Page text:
HDCP is licensed by Digital Content Protection, LLC [cite web|url=http://www.digital-cp.com/home |title=Digital Content Protection LLC |accessdate=2008-01-24 ] , a subsidiary of Intel. In addition to an annual fee, licensed adopters agree to the conditions set forth in the HDCP License Agreement. [cite news | first= | last= | coauthors= | title=HDCP License Agreement | date=2008-01-16 | publisher=Digital Content Protection, LLC. | url =http://www.digital-cp.com/files/static_page_files/D6724AFD-9B02-A253-D8D2FE5B1A10F7F7/HDCP_License_Agreement_082207.pdf | work = | pages = | accessdate = 2008-01-24 | language = ] For example, high-definition digital video sources must not transmit protected content to non-HDCP-compliant receivers. Additionally, DVD-Audio content is restricted to CD-audio quality or less [cite news | first= | last= | coauthors= | title=HDCP License Agreement | date=2008-01-16 | publisher=Digital Content Protection, LLC. | url =http://www.digital-cp.com/files/static_page_files/D6724AFD-9B02-A253-D8D2FE5B1A10F7F7/HDCP_License_Agreement_082207.pdf | work = | pages =39 | accessdate = 2008-01-24 | language = ] on non-HDCP-digital audio outputs (analog audio outputs have no quality limits). Licensed adopters cannot allow their devices to make copies of content, and must design their products in ways that "effectively frustrate attempts to defeat the content protection requirements." [cite news | first= | last= | coauthors= | title=HDCP License Agreement | date=2008-01-16 | publisher=Digital Content Protection, LLC. | url =http://www.digital-cp.com/files/static_page_files/D6724AFD-9B02-A253-D8D2FE5B1A10F7F7/HDCP_License_Agreement_082207.pdf | work = | pages =43 | accessdate = 2008-01-24 | language = ] The technology sometimes causes handshaking problems, especially with older high-definition displays. [ [http://www.popularmechanics.com/blogs/technology_news/4212233.html PS3 Blinking Mystery Deepens—Westinghouse: "Our TVs Not the Problem" - Popular Mechanics ] ] [ [http://www.avrev.com/news/1105/10.hdcp.html HDCP "Handshake" A Big Problem For Many Legacy DVI-Based HDTVs ] ] [ [http://www.digitaltvdesignline.com/howto/198900437 Digital TV DesignLine | HDMI/DVI HDCP handshake problems & how to avoid them ] ]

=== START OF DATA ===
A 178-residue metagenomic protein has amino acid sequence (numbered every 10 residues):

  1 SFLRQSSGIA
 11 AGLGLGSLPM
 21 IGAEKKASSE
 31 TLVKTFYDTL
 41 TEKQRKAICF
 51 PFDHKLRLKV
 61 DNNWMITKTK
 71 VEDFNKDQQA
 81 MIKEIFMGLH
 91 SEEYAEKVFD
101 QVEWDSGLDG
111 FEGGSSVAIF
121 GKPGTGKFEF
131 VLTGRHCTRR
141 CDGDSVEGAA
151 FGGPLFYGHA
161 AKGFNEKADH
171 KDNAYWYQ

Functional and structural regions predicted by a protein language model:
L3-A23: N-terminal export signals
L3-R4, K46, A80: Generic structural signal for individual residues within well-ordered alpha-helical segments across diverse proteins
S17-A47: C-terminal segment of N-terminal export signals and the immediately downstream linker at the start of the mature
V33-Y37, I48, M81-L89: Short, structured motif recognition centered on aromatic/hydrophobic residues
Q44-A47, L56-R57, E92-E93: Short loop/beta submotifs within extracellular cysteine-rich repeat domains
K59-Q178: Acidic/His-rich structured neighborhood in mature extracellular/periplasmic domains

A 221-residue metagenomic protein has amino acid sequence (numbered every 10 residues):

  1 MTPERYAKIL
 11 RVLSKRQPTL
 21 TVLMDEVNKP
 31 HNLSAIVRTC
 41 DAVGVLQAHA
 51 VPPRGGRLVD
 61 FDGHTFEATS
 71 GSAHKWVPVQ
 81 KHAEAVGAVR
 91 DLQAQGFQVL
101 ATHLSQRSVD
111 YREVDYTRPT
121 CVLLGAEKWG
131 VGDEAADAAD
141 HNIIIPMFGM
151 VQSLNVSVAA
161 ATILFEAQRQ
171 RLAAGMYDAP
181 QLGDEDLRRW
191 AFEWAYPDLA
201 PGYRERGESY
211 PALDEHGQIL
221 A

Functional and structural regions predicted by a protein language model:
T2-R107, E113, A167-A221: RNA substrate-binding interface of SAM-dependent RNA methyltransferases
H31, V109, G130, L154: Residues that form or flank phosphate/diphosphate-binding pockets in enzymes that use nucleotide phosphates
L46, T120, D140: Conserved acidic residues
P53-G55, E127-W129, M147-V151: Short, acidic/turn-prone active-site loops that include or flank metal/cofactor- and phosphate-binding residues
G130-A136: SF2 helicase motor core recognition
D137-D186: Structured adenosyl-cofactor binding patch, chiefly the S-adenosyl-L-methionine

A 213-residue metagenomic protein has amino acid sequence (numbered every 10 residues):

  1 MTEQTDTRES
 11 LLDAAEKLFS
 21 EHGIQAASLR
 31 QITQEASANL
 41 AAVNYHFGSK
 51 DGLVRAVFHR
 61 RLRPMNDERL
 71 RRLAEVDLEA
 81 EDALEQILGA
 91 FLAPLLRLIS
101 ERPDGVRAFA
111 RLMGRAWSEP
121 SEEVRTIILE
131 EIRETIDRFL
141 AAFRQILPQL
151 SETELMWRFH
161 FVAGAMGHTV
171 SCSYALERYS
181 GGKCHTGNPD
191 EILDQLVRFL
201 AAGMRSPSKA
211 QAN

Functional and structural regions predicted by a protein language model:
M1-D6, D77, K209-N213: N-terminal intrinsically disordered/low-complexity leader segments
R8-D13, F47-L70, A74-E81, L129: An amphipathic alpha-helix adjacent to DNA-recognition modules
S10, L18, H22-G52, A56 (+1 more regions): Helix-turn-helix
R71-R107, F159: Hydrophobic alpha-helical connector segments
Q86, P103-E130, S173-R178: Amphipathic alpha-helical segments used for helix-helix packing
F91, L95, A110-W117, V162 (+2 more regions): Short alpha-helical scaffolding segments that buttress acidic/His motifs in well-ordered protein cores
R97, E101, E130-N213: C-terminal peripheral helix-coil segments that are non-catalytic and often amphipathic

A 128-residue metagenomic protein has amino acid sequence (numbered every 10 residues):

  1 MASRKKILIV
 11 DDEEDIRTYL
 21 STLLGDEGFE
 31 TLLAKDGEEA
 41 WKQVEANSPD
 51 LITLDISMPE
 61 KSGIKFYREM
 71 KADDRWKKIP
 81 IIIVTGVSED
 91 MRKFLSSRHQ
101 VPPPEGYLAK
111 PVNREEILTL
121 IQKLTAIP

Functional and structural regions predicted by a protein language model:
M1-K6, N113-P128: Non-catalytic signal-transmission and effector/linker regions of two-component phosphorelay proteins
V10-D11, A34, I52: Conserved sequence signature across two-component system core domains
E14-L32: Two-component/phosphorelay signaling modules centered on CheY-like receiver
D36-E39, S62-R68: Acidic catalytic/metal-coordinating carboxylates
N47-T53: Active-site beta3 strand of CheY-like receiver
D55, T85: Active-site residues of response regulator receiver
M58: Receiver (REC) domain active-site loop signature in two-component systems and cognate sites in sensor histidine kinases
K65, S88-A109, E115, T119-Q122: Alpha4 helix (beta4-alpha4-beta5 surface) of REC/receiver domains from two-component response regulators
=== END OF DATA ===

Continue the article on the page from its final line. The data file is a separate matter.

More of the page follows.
HDCP's stated purpose is to protect high definition content during transmission from a source device to a display device. Three systems were developed to achieve that goal: